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China - Is it the economic “slowdown” as dramatic as presented by the media?
Richard Smith | 29 January 2019

Multiple reports of China’s lowest GDP growth in almost 30 years have recently pervaded the general and economic media. Dramatic headlines that imply that China is in some sort of economic down-spiral.are all over Google.

Let’s look at how the facts are reported. First of all the lowest recent China GDP growth was in 1990 at 3.9%; at present the GDP growth rate is 6.6% and has been gradually declining from 7.0% for about five years. So, yes, in percentage terms China’s growth is slowing but percentages are based on underlying figures or the actual size of the economy  which also needs considering.

During the period 1990 – 2017 the highest annual GDP growth in China was in 1992 and 2007 at 14.2%. 

Look at these comparisons:
In 1992 the size of the Chinese economy was US$493.14 billion so at a growth rate of 14.2% it would increase by (493.12 x 14,2%) US$70.02 billion.

In 2007 the size of the Chinese economy was US$3,553.82 billion so at a growth rate of 14.2% it would increase by (3,553.82 x 14,2%) US$504.64 billion.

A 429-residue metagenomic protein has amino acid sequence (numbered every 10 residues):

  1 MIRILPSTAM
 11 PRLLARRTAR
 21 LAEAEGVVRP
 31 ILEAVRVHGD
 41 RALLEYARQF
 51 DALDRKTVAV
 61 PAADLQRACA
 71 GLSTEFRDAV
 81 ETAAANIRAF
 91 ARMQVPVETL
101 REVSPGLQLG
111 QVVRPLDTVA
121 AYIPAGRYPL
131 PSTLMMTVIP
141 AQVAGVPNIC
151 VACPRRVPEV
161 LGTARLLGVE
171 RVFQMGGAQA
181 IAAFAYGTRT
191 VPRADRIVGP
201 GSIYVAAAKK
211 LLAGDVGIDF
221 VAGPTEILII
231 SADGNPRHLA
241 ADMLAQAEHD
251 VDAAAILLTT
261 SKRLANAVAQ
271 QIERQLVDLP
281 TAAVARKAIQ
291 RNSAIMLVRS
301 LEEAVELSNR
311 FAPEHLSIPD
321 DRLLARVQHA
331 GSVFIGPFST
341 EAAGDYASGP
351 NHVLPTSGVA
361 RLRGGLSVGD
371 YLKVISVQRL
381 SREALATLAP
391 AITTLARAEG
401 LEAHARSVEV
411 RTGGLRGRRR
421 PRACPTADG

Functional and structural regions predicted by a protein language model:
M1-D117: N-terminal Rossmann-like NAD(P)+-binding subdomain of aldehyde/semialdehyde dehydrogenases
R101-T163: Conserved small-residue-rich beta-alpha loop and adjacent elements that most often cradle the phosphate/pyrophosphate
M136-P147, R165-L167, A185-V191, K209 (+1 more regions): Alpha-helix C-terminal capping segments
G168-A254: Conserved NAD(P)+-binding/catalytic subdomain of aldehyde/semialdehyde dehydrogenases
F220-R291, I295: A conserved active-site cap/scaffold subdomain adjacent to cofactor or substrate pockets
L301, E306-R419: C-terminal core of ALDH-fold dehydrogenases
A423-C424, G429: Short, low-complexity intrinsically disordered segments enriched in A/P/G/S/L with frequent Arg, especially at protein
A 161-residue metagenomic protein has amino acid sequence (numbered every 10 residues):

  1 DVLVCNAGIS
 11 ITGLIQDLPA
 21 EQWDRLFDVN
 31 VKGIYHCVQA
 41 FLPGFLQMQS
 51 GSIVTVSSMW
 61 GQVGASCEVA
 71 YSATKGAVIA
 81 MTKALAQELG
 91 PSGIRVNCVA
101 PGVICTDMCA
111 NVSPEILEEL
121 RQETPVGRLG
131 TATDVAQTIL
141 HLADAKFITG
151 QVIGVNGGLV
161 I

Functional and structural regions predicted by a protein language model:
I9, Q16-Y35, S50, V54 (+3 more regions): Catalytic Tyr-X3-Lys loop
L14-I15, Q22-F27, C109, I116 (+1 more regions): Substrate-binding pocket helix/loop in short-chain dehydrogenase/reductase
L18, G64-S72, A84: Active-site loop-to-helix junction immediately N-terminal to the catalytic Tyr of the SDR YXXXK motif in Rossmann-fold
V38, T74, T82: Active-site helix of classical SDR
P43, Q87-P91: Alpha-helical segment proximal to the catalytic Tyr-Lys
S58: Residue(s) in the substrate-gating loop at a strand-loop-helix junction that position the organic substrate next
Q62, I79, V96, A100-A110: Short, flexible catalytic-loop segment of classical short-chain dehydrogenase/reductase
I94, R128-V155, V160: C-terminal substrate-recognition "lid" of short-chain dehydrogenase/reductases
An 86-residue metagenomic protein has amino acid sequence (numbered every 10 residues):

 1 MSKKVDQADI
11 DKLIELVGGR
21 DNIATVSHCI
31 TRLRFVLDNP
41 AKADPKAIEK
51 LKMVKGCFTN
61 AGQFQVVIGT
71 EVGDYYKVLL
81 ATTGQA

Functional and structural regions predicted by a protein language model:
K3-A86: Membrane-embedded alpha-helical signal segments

In 2017 the size of the Chinese economy was US$12,250.39 billion so at a growth rate of just 6.9% it would increase by (12,250.39 x 6.9%) US$845.27 billion.

Conclusion – it is growth in US dollar terms that defines whether an economy is really slowing down in absolute growth terms. Percentages give an immediate and in this case erroneous impression is headlined in the media. Why not report China’s latest GDP results as follows:

“China’s economy grew 12 times faster than 30 years ago as it continues accelerating”

This is using the same numbers available to everyone but expressed in absolute US dollar growth rather than abstract percentages.

Perhaps economic media needs to reconsider its reporting practices especially when it comes down to China whose growth even at 6.9% is still the envy of the world’s major economies.

To put it bluntly – there is no “slowdown” in China’s GDP but sustained growth in US dollar terms and increasing consumer purchasing power. 

The attached chart from the IMF sums it all up.

Statistics Source: https://en.wikipedia.org/wiki/Historical_GDP_of_China

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